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Frequently Asked Questions

Do I really need therapy?
Everyone goes through challenging situations in life, and while you may have successfully navigated through other difficulties you've faced, there's nothing wrong with seeking out extra support when you need it. In fact, therapy is for people who have enough self-awareness to realize they need a helping hand, and that is something to be admired. You are taking the responsibility by accepting where you're at in life and making a commitment to change the situation by seeking therapy. Therapy provides long-lasting benefits and support, giving you the tools you need to avoid triggers, re-directing damaging patterns, and overcome whatever challenges you face.


How can therapy help me?
A number of benefits are available from participating in therapy. Therapists can provide support, problem-solving skills, and enhanced coping strategies for issues such as depression, anxiety, relationship troubles, unresolved childhood issues, grief, stress management, body image issues and creative blocks. Many people also find that counselors can be a tremendous asset to managing personal growth, interpersonal relationships, family concerns, marital issues, and the hassles of daily life. Therapists can provide a fresh prospective on a difficult problem or point you in the right direction of a solution. The benefits you obtain from therapy depend on how well you use the process and put into practice what you learn. Some of the benefits available from therapy include:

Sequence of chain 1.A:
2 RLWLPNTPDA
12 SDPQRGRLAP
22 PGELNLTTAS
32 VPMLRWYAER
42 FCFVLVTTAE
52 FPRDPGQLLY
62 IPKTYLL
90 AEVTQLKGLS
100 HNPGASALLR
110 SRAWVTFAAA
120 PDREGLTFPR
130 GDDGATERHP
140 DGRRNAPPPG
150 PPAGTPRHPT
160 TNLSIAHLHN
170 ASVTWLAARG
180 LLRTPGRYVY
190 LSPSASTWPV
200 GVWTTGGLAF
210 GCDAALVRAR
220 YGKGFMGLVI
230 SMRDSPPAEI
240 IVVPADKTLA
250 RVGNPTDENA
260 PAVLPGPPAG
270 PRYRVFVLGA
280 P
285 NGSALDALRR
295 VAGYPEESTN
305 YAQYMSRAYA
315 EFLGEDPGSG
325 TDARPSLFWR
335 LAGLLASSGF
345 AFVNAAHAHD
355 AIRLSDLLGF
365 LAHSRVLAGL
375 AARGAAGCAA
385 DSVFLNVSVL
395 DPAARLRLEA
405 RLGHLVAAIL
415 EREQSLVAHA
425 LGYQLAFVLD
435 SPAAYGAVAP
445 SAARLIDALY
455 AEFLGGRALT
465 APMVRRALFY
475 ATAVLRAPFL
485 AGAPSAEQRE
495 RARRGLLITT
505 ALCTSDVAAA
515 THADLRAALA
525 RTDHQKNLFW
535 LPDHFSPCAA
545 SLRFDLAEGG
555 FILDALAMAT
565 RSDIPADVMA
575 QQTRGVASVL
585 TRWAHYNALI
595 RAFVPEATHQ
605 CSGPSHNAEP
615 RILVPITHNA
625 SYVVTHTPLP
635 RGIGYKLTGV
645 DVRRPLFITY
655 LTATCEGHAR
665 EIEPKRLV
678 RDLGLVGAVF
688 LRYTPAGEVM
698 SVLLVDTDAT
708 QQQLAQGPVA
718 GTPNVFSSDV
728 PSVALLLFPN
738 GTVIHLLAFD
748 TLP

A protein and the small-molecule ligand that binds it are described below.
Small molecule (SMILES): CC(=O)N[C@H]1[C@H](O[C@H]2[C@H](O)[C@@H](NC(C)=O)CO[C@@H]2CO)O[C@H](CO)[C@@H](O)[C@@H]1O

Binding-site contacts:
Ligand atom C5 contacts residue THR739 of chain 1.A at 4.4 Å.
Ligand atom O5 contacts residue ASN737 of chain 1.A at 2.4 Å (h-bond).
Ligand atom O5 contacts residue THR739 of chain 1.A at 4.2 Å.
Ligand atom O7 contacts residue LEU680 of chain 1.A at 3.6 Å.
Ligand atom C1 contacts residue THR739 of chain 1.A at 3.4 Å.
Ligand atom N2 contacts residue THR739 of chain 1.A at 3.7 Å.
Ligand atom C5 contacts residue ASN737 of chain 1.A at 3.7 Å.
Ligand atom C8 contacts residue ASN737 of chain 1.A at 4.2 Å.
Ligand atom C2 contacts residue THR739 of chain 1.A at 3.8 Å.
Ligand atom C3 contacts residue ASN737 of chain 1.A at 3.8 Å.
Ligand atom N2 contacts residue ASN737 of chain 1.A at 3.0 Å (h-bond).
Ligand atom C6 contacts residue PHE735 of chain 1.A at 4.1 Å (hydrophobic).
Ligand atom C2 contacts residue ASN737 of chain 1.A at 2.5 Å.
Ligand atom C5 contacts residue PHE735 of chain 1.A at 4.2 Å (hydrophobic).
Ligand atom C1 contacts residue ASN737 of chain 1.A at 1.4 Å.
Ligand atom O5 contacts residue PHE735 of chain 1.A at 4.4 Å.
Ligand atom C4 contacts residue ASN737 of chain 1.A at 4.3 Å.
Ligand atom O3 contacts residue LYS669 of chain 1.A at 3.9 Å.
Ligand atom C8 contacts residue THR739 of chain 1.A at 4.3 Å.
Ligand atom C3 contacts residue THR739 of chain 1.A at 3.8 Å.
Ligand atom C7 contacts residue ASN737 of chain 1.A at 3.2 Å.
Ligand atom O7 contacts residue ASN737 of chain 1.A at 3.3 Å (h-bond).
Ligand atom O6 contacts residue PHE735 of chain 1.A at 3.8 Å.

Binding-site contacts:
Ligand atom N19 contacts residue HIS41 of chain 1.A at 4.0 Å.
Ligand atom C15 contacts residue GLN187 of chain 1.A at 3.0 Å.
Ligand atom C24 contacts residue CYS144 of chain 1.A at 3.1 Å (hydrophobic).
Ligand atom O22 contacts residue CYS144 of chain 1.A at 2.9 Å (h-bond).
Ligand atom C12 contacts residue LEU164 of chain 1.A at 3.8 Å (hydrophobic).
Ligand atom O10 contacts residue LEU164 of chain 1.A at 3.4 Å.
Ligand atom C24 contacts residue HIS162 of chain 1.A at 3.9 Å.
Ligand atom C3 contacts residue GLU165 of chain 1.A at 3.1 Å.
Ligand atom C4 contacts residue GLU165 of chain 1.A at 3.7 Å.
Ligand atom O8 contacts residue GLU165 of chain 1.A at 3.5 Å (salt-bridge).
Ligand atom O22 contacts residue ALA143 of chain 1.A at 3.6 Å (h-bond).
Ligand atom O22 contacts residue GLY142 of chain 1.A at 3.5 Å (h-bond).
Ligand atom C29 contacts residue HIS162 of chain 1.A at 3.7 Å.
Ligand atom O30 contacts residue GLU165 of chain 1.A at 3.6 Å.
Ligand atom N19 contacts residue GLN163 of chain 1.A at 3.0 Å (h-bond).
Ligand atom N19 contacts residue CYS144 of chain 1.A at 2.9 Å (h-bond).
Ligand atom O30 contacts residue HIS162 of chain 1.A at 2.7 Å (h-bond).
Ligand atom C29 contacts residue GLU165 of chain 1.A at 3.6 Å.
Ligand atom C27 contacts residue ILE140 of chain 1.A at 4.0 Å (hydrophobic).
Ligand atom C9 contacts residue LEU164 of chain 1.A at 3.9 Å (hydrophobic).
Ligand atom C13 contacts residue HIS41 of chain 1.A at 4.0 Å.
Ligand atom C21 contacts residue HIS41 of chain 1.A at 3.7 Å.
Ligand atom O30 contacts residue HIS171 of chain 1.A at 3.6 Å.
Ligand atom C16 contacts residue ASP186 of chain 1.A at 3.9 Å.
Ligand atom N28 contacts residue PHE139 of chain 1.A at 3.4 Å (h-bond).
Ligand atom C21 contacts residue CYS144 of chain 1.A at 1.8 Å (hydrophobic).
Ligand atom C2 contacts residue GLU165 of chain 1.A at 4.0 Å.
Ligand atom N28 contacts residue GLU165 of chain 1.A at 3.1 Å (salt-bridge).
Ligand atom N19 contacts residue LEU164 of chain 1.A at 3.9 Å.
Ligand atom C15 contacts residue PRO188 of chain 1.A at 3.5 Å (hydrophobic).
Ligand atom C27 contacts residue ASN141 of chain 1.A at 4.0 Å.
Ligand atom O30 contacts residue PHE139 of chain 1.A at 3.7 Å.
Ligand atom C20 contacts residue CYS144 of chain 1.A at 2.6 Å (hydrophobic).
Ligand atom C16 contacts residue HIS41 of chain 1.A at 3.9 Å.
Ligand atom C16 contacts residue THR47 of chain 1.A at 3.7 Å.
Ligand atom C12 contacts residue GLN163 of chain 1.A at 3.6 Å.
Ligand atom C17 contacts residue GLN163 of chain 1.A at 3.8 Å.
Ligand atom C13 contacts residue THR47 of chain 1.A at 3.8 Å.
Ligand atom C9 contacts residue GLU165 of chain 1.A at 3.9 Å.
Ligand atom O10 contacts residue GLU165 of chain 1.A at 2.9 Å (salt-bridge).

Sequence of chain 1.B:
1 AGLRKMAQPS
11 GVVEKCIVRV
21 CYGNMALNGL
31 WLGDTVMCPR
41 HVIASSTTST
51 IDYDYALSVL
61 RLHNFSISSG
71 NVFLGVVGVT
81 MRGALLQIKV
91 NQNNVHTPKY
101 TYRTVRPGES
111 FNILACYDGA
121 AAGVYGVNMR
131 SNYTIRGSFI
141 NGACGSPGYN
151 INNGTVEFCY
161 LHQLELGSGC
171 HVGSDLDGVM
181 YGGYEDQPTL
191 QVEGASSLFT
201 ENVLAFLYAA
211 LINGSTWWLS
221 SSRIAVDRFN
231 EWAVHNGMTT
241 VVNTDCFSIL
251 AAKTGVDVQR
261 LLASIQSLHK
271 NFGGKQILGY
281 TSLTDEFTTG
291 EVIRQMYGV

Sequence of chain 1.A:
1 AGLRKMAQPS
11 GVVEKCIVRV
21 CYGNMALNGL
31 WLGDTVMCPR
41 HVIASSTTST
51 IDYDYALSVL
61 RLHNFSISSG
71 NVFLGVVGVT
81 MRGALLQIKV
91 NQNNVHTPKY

• Attaining a better understanding of yourself, your goals and values
  • Developing skills for improving your relationships

  • Finding resolution to the issues or concerns that led you to seek therapy

  • Learning new ways to cope with stress and anxiety

  • Managing anger, grief, depression, and other emotional pressures

  • Improving communications and listening skills

  • Changing old behavior patterns and developing new ones

  • Discovering new ways to solve problems in your family or marriage

  • Improving your self-esteem and boosting self-confidence


What is therapy like?
Because each person has different issues and goals, therapy will be different depending on the individual. In general, you can expect to discuss the current events happening in your life, your personal history relevant to your issue, and report progress (or any new insights gained) from the previous therapy session. Depending on your specific needs, therapy can be short-term, for a specific issue, or longer-term, to deal with more difficult patterns or your desire for more personal development. Either way, it is most common to schedule regular sessions with your therapist (usually weekly).


It is important to understand that you will get more results from therapy if you actively participate in the process. The ultimate purpose of therapy is to help you bring what you learn in session back into your life. Therefore, beyond the work you do in therapy sessions, your therapist may suggest some things you can do outside of therapy to support your process - such as reading a pertinent book, journaling on specific topics, noting particular behaviors or taking action on your goals. People seeking psychotherapy are ready to make positive changes in their lives, are open to new perspectives and take responsibility for their lives.